In observance of Veterans Day, SRxA’s Word on Health is honored to spotlight a charity that provides wounded veterans with custom-engineered prosthetics and life-changing specialty equipment.
Working with students at California Polytechnic State University (Cal Poly) the nonprofit organization Quality of Life Plus (QL+) fosters and generates innovations to aid and improve the quality of life for those injured in the line of duty.
QL+ encourages military veterans and other public servants who have sustained life-changing injuries to submit “Challenges” through their website. “Challenges” arising from the physical limitations faced by the injured Vets are then transformed into “projects”. Once a challenge is identified and accepted the QL+ team and the Cal Poly students develop innovative solutions that help our nation’s heroes to live, to work and to play.
These achievements have been recognized far and wide. According to Mark Sopp, CFO and EVP of the Fortune 500 company Science Applications International Corporation ,“The organization and the students have made remarkable technological advancements that truly improve the quality of life for our wounded servicemen and servicewomen.”
The projects currently in development are fascinating. One student team is working on a pressure-sensitive glove capable of simulating the sense of human touch. The realistic-looking silicone skin will incorporate tactile sensors to reproduce the lost sense of touch for amputees. Another project aims to research and develop a radar-type system to provide a wider scope and more detailed level of feedback for a visually impaired person.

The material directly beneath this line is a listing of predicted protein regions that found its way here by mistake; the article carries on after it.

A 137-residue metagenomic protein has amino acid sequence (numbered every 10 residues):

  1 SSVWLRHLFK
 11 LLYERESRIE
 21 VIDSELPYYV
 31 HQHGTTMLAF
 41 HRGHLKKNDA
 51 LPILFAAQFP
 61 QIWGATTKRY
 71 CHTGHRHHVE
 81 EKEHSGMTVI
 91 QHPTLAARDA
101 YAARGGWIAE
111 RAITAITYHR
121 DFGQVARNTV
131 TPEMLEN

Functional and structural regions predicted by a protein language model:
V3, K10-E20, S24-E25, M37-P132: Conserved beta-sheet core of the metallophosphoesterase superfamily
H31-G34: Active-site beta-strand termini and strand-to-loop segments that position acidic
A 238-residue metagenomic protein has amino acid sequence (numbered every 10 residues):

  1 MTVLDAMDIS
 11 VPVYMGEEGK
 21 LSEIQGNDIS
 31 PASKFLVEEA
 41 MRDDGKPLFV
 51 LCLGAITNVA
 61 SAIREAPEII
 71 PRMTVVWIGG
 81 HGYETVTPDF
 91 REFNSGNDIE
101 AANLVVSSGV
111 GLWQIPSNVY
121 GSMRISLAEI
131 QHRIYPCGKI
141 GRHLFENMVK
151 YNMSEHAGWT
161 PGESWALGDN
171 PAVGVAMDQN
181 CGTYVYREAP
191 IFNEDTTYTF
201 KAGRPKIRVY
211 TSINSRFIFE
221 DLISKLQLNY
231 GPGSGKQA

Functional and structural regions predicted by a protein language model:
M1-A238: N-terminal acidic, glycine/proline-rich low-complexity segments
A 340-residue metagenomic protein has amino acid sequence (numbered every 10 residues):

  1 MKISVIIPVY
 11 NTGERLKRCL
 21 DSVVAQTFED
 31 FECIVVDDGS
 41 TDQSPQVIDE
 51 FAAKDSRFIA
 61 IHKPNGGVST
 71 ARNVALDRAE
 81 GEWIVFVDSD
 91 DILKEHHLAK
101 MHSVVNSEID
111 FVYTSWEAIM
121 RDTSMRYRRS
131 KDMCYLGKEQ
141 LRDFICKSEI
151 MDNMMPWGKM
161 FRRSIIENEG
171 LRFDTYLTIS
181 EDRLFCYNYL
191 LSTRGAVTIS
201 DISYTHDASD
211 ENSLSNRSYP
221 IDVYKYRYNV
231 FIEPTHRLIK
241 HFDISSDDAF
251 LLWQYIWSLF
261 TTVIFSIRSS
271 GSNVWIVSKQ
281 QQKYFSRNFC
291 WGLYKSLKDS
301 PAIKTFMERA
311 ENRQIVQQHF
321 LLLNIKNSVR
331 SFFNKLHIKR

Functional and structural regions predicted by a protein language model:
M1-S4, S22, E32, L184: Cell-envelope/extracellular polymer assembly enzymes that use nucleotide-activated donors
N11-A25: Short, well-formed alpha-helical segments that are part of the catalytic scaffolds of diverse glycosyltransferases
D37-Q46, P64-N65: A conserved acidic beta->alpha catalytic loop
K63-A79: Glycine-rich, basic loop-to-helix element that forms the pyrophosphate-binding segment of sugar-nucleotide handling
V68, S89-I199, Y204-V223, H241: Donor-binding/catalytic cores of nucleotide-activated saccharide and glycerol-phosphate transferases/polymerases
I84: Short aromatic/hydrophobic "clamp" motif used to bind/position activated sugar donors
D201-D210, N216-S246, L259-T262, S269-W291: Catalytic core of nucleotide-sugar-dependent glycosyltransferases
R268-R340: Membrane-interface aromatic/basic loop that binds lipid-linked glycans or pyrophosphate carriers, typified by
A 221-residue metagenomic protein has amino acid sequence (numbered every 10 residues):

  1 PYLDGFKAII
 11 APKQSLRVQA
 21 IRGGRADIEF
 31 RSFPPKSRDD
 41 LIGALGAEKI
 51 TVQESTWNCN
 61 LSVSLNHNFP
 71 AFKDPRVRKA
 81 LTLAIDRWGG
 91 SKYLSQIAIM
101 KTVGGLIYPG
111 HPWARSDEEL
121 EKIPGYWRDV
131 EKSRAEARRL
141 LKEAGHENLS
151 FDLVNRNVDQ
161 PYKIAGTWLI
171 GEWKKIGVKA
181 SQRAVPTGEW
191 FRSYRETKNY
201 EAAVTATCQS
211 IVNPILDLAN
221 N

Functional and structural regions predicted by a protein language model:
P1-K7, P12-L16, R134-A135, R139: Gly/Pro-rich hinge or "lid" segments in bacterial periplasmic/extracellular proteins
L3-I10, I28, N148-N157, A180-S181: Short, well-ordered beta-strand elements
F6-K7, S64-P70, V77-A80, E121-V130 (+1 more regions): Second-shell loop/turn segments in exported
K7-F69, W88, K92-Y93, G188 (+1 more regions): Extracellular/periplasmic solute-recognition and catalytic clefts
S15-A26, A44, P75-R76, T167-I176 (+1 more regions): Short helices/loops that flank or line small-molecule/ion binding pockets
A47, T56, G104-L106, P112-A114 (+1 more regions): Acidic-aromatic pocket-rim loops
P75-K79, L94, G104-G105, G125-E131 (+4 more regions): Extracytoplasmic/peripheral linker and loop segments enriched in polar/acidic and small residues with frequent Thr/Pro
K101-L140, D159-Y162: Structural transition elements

“It’s amazing to have a direct, immediate impact for the good on the lives of those in need, like our nation’s war veterans.” says Nickolas Butler a 5th year biomedical engineering student at Cal Poly, who is part of a team working on a new prosthetic hand that will give amputees greater functionality and yet will be more affordable than other prosthetic hands currently available.
And it’s not only the injured who are benefitting from this collaboration. Butler says that the real-world design experience he has gained through the QL+ Laboratory has opened many doors to post-graduation opportunities. After graduating from Cal Poly, he plans to continue working on prosthetics and helping amputees live independent lives.
This Veterans day SRxA proudly salutes not only all of our service men and women but also those working for and with QL+.